The shares of MicroStrategy, the biggest corporate Bitcoin bull, dropped by over 13% as Citi downgraded the recommendation to “sell.” The analysts cited a lack of confidence due to the MicroStrategy’s plan to increase Bitcoin exposure with the debt capital.

Simultaneously, Citi upgraded the fair value of MicroStrategy’s shares from $200 to $250 based on a BTC price of $19,200. MSTR closed on Tuesday at $289, down nearly 14% from $336 registered on Monday.

As previously reported, MicroStrategy said that it plans to sell convertible bonds worth $400,000 and use the proceeds to rise its exposure to the cryptocurrency market by buying Bitcoins. Notably, the firm has already bought over 40,000 BTC (about $775 million at the current exchange rate). However, the equity market analysts are skeptical about the new capital allocation strategy announced by Michael J. Saylor, CEO of the Virginia-based firm, in August 2020.

In a note to clients that was obtained by The Block, Citi said that the recent rally in MicroStrategy’s stock was “overextended” and described its strategy to raise $400 million via convertible notes to buy bitcoin as “aggressive” and possibly a “deal-breaker for software investors.”

MicroStrategy’s stock rally was overstretched, while its BTC buying strategy too aggressive and risky, Citi analysts said in the note to the customers, cited by the Block:

“After the close, MicroStrategy announced they plan to issue $400M in convertible notes to buy more bitcoin. While the magnitude of MSTR’s initial bitcoin investment (~$450M), was essentially unprecedented, at least this was done with excess cash and at a lower price (~$11K vs. ~$19K). The issuance of new debt to fund Bitcoin purchases is aggressive and maybe a deal-breaker for software investors, who may fear they now own a more risky asset management business.”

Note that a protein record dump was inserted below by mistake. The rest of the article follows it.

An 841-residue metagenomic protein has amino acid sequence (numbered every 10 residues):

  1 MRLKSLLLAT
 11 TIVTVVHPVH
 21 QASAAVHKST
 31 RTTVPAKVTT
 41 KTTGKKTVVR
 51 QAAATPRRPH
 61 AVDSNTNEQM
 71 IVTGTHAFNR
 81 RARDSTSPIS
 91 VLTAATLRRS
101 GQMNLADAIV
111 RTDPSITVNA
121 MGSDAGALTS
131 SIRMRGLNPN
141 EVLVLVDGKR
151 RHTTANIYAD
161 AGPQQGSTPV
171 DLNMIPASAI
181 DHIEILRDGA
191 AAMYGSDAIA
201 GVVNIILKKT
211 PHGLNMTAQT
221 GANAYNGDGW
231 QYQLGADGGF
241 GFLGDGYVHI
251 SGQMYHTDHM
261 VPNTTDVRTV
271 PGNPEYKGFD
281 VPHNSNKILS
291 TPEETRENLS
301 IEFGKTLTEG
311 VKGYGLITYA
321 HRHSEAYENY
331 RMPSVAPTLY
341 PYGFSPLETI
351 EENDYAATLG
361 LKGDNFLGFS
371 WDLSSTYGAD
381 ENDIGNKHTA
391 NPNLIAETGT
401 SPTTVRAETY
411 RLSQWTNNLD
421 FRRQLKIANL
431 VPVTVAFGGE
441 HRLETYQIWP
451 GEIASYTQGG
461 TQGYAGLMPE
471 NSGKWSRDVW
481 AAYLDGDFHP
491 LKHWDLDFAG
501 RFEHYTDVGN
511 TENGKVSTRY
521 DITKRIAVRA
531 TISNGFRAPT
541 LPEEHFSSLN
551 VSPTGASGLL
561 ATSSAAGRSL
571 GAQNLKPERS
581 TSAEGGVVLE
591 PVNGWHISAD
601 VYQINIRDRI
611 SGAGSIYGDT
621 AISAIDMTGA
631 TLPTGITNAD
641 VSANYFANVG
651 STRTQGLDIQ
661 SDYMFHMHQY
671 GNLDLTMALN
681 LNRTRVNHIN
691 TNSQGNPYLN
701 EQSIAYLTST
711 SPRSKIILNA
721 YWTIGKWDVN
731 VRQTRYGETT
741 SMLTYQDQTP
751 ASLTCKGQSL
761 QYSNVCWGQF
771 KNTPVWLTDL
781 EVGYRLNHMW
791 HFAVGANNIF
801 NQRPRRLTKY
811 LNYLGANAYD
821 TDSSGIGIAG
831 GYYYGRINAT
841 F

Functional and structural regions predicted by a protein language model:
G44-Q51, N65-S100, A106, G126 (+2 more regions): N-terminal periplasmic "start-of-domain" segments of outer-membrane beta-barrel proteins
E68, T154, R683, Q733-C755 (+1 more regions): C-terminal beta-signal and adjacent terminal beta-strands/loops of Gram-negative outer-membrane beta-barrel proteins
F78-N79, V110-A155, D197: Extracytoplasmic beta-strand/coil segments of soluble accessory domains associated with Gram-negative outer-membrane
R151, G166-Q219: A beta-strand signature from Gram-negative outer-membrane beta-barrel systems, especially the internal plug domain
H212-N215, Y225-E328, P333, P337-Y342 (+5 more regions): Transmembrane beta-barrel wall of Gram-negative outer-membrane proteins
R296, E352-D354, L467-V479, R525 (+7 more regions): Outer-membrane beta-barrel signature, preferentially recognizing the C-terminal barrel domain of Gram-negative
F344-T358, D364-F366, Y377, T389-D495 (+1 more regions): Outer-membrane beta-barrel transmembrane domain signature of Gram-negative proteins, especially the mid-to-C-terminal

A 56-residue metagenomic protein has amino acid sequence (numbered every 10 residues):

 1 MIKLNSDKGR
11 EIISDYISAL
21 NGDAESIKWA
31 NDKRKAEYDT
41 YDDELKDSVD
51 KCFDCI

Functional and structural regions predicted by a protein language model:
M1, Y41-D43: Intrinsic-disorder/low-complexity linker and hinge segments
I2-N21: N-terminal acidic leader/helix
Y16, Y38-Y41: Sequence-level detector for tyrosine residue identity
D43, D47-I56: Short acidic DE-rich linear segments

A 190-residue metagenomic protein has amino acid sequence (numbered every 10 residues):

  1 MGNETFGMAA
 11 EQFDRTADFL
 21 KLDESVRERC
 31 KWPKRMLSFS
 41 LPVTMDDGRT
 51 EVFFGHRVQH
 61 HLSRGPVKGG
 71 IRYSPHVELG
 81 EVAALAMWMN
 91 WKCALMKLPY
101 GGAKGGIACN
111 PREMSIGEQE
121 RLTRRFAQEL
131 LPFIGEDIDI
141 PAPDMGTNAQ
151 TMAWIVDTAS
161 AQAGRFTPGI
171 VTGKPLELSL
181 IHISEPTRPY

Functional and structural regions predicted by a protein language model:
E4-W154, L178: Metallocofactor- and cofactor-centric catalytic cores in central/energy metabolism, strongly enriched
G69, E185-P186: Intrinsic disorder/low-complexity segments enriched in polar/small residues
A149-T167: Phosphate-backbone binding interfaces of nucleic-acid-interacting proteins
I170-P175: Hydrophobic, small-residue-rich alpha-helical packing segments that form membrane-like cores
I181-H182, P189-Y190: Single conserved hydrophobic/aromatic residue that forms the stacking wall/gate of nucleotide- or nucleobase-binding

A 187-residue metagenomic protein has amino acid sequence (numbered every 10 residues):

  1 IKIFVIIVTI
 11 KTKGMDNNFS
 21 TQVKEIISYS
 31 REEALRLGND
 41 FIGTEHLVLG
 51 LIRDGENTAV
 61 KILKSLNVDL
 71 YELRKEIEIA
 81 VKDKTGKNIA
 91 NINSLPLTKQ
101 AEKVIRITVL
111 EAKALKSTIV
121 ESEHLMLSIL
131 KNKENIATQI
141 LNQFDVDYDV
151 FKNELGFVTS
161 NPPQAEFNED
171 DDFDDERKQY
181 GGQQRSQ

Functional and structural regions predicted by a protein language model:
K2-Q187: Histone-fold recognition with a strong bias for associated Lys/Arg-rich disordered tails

Also, the CEO was too fixated on cryptocurrency, potentially at the expense of the operational activity of the firm. The experts think MicroStrategy’s plan to increase it’s Bitcoin might negatively affect the company’s results and worsen the team’s psychological sphere.

Additionally, Citi pointed out that insiders had been selling the shares recently, meaning that they were not happy with Michael Saylor’s Bitcoin buying plan. Top management sold shares worth over $50 million. The President/CFO/COO Phong Lee sold nearly his whole position.

According to Bitcoin Treasuries, the cost of the cryptocurrency adopted by the company rose from $475 million to $732 million, representing over 193% return on investments.

Meanwhile, Bitcoin plunged below $18,000 for the first time since November 29. The cryptocurrency tested $17,639 during early Asian hours before recovering to $17,990. BTC has lost nearly 6% in the recent 24 hours and over 4% on a week-to-week basis. Despite the sell-off, Bitcoin’s long-term outlooks remain bullish.